My friend and co-worker, Laura Pitney, is joining me again today. We want to discuss another great question that you have asked: “What about little boys and girls who can’t or won’t sit still? What do you do then?”
We hope you enjoy our discussion and receive some ideas that might be helpful.
Sonya: First, I think you need to figure out why you want them to sit still. Is it just so you’ll look good to other people? Is it because they’re distracting the other kids? There are all kinds of reasons. Many little boys, especially, but some little girls just have so much energy, they need to move. With some children, they truly can process better if they’re moving.
Let me tell you a little story. Many of you know that my youngest has pervasive developmental delays and sensory processing disorders. She has a real struggle with her language. Well, we have found that movement helps her process. I remember one summer, we were in the pool. Her oldest sister was with her, and they joined hands and started spinning in a circle. They spun faster and faster, and pretty soon Hannah broke into song. She started singing, and we could understand the words; we knew the tune; we knew exactly what song she was singing! She doesn’t usually just do that on her own during the day, but that movement helped process in her mind and she was able to express what she was thinking better.
So keep in mind that for some kids, that movement is very helpful. If it’s distracting somebody else, you might ask them to do their movement behind the other child and make sure they don’t bump into the other child. You have to respect the other kids in the room. Usually, I have as a general rule, if what the child is doing is not distracting the others from listening or narrating, or distracting themselves from listening and narration, then fine, they can do it. Now, of course, eventually you want your child to learn how to sit still, you don’t want them to still be . . .
Laura: Jumping on the couch when they’re 15.
Sonya: Well, I was going to say 30, but okay, 15! You do want them to learn how to sit still eventually, but just be careful that you’re not pressuring them to do something that makes it hard for them to process when they’re young. I guess I’m saying, give them grace and know your child. Find out why you want him or her to sit still, and work with the individual. Respect the child as a person. What do you have to say about it?
Laura: I totally agree with everything you just said. I think that there’s wisdom in the parent to know if this movement is beneficial to the child, if it’s not a distraction to the other children. I also think each situation looks different. For my situation, my children were required to be in our church service with us. So requiring them to be still was a necessity, because their movement was distracting, especially in that situation. I am of the opinion that there is a time and a place. If it’s okay for my children to move around and that’s helping them accomplish that mental focus or whatever the situation is, I’m going to allow it. That’s where you apply that grace. But I also feel like there are times when you need to tell your kid to sit down and you expect them to obey.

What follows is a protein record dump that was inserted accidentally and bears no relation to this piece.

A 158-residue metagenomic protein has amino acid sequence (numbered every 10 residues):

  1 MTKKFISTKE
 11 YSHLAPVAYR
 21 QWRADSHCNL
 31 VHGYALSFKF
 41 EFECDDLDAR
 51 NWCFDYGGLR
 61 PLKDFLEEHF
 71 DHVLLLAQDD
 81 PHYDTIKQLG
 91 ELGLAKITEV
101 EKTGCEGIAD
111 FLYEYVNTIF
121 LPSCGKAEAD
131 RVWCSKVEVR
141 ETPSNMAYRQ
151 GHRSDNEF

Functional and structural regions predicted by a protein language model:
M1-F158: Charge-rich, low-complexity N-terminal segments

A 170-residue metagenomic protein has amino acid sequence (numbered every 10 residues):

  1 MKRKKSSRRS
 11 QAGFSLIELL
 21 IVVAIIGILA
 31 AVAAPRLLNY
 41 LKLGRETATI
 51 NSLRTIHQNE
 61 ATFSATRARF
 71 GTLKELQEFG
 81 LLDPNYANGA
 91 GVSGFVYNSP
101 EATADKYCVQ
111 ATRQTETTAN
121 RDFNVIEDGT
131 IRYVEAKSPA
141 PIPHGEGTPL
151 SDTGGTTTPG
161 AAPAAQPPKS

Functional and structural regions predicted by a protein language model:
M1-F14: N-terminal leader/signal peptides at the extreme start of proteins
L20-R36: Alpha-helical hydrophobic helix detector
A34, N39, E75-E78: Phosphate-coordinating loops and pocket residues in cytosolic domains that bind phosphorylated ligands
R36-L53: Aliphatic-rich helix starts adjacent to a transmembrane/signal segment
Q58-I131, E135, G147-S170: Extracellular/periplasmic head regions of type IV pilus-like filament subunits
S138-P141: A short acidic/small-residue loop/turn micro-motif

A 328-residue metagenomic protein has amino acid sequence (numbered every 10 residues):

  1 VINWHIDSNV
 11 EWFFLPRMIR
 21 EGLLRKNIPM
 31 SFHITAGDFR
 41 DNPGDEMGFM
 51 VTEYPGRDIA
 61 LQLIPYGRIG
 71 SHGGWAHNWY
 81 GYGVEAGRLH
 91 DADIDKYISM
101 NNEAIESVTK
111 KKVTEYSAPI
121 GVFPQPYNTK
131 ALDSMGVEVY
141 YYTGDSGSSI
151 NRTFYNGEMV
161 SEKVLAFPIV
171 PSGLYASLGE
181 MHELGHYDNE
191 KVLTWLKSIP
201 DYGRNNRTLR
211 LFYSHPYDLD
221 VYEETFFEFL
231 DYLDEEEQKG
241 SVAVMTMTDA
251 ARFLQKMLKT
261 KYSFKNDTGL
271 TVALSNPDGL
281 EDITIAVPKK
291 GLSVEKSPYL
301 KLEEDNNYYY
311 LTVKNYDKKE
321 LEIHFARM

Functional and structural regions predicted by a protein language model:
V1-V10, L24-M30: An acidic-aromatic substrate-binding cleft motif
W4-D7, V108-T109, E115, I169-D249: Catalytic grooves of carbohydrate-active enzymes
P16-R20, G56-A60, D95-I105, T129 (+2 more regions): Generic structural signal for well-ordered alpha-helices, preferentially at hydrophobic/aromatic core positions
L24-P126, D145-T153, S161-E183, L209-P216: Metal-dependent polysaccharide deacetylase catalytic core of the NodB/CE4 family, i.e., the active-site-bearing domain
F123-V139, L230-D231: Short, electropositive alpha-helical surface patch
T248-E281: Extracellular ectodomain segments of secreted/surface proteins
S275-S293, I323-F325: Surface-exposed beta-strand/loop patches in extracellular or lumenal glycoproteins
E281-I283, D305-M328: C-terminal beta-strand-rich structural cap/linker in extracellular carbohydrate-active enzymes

Sonya: That is so true. Let me throw in a time that is burned in my memory about that. We had just our first two, and we went to a wedding. It was a small wedding with no childcare. I was in the wedding, and I think my husband was the photographer or something, but he was busy too. It was a disaster. But it really wasn’t fair to the children, because they didn’t know that we expected them to sit still. They had never had a chance to work their way up to sitting through a whole wedding ceremony.
Laura: That would be torture for you and for them, both.
Laura: I definitely think that it’s a problem that we moms have. We all of a sudden expect our kid to obey us immediately for this reason, when we haven’t practiced it or worked up to it. So, for requiring your children to sit still, I think there’s a time and a place, but I definitely feel like we have to put in the effort to train them ahead of time, hopefully avoiding those moments of panic. When my children were young, we would practice. We’d spend about five minutes a day. I’d line them up on a bench, all four of them, and we would just sit there.
Sonya: On the bench at church?
Laura: No, in my house. I’d line up all four of them next to each other, because at church they’re next to each other on the pew. So this way I could deal with the nudging and the hand slapping or whatever might be going on. I would sit facing them and make sure they knew, “I’ve got an eye on you right here, and if we need to take care of it, we will.” We practiced every day. And after a while, I would lengthen the time. So we maybe started out for a minute and then the next time, a week later or whenever I felt like we were ready, I would extend it.
Sonya: But you were practicing that minute every day until you were ready.
Laura: Correct. Because the idea of having my four little ones sit next to me on the pew—and behave and sit there quietly so that I could pay attention—was a beautiful thought. But it was wrong for me to expect them to do that all of a sudden, because that would have caused way more of a distraction than it needed to be.
Sonya: For that whole church service.